Last week, I was walking around downtown Charlotte, N.C.. Standing in front of the Bank of America tower, I noticed a marker indicating I was at the site of the Battle of Charlotte, which occurred on Sept. 26, 1780.
Back then, it was the site of the Mecklenburg County Courthouse, at the intersection of the town’s two main roads. An advance guard of British troops rode into town and found themselves confronted by a well-armed Patriot force. The Patriots fought off the guard, then withdrew as the far larger main army of British General Charles Cornwallis advanced on the city. Cornwallis’ attempts to occupy Charlotte, though, never really succeeded, thanks to persistent Patriot resistance and he eventually withdrew to South Carolina.
As I continued my walk around downtown Charlotte, my thoughts drifted from the battle to Cornwallis to an old NASA missile retriever docked near Yorktown, Va. — a roundabout connection between the British general and my father, and story that I didn’t include in The Man Who Thought Like a Ship.
In the summer of 1975, I was involved in one of the great boyhood rites of passage. My father was teaching me to use a lawn mower. We were in our back yard in Pennsylvania, and I’d made my first pass under my father’s supervision when my mother came out the house and told my dad he had a phone call. We turned the mower off, and I waited, anxious to get back to the tutorial. (My interest was economic. Lawn mowing was a chore my parents paid for, and with my brother heading to college, I was eager to step into the gig.)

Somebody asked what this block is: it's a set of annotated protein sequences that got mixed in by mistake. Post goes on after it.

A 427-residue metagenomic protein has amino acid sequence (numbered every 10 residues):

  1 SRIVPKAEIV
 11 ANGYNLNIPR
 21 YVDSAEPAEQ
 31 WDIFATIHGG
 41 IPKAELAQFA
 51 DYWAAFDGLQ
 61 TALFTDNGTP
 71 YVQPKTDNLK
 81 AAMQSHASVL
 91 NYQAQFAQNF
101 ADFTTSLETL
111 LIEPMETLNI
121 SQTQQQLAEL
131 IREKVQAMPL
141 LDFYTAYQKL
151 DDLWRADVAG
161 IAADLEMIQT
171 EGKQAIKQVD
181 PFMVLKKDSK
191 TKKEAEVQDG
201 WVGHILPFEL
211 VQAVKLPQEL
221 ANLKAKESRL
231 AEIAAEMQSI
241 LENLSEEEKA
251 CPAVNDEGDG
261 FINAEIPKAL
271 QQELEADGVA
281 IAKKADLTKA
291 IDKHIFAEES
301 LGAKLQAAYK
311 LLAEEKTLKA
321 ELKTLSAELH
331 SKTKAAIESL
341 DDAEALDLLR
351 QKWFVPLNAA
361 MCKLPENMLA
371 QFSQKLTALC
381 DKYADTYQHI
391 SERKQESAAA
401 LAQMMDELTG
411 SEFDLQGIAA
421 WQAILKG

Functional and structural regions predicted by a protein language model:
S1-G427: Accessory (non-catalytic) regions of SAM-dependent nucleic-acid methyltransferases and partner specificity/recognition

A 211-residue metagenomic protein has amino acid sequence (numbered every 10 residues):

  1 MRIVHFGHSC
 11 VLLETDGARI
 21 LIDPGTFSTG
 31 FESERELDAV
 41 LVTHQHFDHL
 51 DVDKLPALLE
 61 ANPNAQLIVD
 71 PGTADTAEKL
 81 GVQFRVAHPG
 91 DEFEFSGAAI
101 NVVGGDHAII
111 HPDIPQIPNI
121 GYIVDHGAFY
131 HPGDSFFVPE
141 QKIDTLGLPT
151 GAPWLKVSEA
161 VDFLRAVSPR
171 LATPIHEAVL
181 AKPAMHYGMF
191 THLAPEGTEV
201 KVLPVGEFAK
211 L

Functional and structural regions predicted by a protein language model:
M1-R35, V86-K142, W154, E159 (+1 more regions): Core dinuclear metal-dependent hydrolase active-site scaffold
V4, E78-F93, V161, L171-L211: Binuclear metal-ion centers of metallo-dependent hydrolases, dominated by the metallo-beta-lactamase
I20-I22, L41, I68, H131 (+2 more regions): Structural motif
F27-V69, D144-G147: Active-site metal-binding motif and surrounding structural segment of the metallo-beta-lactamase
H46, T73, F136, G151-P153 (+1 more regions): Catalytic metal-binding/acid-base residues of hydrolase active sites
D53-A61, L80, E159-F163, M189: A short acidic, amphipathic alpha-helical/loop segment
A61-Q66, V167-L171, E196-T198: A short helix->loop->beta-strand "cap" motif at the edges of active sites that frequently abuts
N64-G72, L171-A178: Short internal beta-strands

When he returned, though, my father had another idea: how would I like to come with him and spend the weekend on a boat in Virginia?
Our destination was Gloucester Point, at the mouth of the York River. Working with the Virginia Institute of Marine Sciences, members of the fledgling Institute of Nautical Archaeology were consulting on the excavation of Revolutionary ships from the Battle of Yorktown, which essentially ended the Revolutionary War.
About a year after the Battle of Charlotte, on Oct. 19, 1781, Cornwallis had moved his fleet to the York River and found himself hemmed in by land and sea and surrendered to George Washington. Before the surrender, Cornwallis, who still had about 60 ships at his disposal, ordered some of them scuttled at the mouth of the river in a desperate attempt to stave off the approaching French fleet.
We spent the weekend on an old boat that NASA had used to retrieve missiles after test flights. The space agency donated it to the school, which was using it as a dive boat. For a 9-year-old boy, it proved an exciting weekend playground.
Several of the scuttled ships were found as a result of those meetings and five years later, a team lead by archaeologist John Broadwater found the HMS Charon, Cornwallis’ flagship. The Charon caught fire and sank in the York River in the final days of the war. My father directed the INA field school that helped excavate the Charon in the summer of 1980. It was the only field project he ever directed. He didn’t enjoy the administrative side of archaeological projects, but he later told his colleague, George Bass, that he wanted to do it to prove to himself that he could.